A full-scale, rolling road wind tunnel is more easily configured for
temperature, humidity, altitude, slip angle, among other variables
encountered in 'real world'.

RBR's issues were with correlation of CFD to 'real world', not CFD to
tunnel (rolling road or not, unknown), or tunnel to 'real world'.
~misfit~
2018-03-08 00:52:54 UTC
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Post by News
Post by ~misfit~
Post by News
Post by ~misfit~
Post by News
Post by build
This is *really* interesting.
https://www.totalsimulation.co.uk/catesby-aero-research-facility/
beers,
http://www.racecar-engineering.com/articles/nascar/the-secrets-of-laurel-hill/
Yep I read about that a year or so ago (maybe from a link here?).
The tunnel at Catesby is twice as long as the Laurel Hill tunnel so
should give quite a bit more data on fast cars when it's finished.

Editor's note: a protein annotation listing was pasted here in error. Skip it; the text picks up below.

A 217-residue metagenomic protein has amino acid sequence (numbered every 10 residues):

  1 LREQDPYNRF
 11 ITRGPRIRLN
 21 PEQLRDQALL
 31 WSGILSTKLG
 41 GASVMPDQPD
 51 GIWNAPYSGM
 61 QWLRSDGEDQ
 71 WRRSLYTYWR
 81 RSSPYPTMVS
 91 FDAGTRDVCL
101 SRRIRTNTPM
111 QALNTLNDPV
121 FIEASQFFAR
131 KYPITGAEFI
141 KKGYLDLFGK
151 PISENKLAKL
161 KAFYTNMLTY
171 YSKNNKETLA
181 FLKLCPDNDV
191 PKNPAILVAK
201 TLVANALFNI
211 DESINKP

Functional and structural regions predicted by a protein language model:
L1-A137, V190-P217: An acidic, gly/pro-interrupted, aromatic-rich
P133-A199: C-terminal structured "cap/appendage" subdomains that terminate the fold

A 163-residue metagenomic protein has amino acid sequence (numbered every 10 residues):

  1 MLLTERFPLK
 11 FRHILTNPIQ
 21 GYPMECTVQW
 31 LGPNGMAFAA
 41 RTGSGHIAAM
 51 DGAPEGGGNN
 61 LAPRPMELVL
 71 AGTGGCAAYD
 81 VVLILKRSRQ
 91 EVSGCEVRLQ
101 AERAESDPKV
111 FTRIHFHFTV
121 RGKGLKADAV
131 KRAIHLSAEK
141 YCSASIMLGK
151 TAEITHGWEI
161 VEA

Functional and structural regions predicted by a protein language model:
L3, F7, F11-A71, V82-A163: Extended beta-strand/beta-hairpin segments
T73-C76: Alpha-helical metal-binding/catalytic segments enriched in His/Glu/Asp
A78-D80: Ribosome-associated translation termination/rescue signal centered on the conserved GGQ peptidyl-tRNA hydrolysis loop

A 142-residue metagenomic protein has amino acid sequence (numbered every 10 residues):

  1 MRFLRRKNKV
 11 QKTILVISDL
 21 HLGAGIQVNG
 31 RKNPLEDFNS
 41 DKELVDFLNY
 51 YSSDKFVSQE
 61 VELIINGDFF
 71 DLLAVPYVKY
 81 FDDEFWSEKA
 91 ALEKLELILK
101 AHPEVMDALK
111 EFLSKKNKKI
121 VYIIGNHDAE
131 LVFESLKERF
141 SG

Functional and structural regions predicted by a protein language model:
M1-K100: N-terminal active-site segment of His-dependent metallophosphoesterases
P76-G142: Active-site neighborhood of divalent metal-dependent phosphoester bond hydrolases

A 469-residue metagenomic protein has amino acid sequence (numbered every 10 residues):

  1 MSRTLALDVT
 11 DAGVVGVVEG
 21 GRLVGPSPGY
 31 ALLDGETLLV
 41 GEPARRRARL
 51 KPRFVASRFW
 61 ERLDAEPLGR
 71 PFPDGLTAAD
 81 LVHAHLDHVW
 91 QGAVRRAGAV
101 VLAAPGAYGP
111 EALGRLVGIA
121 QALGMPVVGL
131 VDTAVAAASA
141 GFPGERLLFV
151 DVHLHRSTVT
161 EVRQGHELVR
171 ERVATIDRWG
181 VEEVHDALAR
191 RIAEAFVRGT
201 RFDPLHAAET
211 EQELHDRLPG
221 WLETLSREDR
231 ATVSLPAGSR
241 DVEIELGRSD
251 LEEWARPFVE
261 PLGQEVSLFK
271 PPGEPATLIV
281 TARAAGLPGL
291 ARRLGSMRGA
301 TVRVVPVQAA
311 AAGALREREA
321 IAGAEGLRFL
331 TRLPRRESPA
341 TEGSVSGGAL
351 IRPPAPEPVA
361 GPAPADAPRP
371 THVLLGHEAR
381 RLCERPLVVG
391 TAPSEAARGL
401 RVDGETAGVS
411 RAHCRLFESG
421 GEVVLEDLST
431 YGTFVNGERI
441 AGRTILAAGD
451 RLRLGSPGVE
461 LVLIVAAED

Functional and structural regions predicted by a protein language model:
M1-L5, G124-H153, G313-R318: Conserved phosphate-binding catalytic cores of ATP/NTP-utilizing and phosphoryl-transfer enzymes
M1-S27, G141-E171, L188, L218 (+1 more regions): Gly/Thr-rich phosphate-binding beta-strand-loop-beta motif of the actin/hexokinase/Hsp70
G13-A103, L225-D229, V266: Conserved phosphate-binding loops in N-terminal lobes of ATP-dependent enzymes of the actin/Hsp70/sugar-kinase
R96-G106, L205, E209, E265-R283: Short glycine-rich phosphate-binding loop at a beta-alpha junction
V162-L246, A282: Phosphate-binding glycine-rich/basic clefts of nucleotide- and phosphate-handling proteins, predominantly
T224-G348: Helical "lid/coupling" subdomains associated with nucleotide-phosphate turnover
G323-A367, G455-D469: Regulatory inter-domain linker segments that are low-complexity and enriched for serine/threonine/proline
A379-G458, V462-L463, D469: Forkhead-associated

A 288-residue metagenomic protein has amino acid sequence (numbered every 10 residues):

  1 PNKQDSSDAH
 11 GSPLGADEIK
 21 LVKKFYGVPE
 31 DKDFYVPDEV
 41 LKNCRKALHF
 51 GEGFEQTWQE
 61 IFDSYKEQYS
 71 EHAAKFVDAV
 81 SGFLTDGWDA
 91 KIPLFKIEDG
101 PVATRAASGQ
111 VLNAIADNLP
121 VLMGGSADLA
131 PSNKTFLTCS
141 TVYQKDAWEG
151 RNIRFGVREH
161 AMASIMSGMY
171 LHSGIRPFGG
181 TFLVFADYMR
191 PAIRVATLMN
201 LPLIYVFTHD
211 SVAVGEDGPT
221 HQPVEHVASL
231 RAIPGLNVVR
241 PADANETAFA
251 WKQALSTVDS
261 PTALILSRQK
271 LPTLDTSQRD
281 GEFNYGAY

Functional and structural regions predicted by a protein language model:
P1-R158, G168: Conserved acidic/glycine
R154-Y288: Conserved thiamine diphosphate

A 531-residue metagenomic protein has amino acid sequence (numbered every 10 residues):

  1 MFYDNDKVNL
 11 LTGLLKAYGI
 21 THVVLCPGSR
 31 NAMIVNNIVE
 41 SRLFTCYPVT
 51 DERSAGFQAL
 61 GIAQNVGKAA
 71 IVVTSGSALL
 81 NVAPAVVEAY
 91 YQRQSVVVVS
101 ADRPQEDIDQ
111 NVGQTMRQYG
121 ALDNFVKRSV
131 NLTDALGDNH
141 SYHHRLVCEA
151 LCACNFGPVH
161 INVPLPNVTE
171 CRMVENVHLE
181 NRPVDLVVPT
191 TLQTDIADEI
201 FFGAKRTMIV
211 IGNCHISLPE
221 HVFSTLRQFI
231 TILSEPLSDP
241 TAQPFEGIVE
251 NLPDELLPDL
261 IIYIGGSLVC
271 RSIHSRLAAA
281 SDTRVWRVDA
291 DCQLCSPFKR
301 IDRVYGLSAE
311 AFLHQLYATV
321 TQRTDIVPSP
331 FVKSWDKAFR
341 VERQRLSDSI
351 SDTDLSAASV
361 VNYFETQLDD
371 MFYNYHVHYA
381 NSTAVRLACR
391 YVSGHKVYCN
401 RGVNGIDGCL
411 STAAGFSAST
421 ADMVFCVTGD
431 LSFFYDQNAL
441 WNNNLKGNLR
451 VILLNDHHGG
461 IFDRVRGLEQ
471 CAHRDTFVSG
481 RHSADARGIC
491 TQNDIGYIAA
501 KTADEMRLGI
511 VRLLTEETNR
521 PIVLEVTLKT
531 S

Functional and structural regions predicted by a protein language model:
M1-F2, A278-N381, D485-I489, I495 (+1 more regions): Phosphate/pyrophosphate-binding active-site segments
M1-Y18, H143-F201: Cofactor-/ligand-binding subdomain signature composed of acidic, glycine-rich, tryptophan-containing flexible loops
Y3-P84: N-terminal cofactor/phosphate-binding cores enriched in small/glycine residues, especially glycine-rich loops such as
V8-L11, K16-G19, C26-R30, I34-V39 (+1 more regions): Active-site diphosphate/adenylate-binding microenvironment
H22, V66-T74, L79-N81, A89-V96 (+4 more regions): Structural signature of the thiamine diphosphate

Catesby 2.7 km = 1.67 miles vs. Laurel Hill 1 mile
The article you linked above says the Laurel Hill tunnel is 1,384m
long. Very close to half of 2,700m.
In fact, the article states both. Available today, not in 2019
(maybe).
Yep, rounded up to 1 mile in the 'foreward' part of the article but
described more accurately in the text.
Post by News
Post by ~misfit~
Post by News
Somewhat more valuable for vehicles that are slow to accelerate to speed.
Yep, and for fast vehicles. You'd get more data per run = less time
spent turning around for another run. By the time you remove run up
and slow down zones from both tunnels Catesby would have three or
four times as much stable running length available. At least.
In that same article it says the "working test section" is 420m -
which means that the other 964m is taken up with run up, slow dawn
and the turntable. If we take that same 964m away from the quoted
2,700m of Catesby that would equal a 'working test section' for
Catesby of 1,736m. That's over four times as long as Laurel Hill.
Post by News
By the time such tunnels are renovated, instrumented and finished, a
full-size, closed-return, rolling road wind tunnel may be no more
expensive to build and operate.
Agreed. However the data gathered is different. It would be possible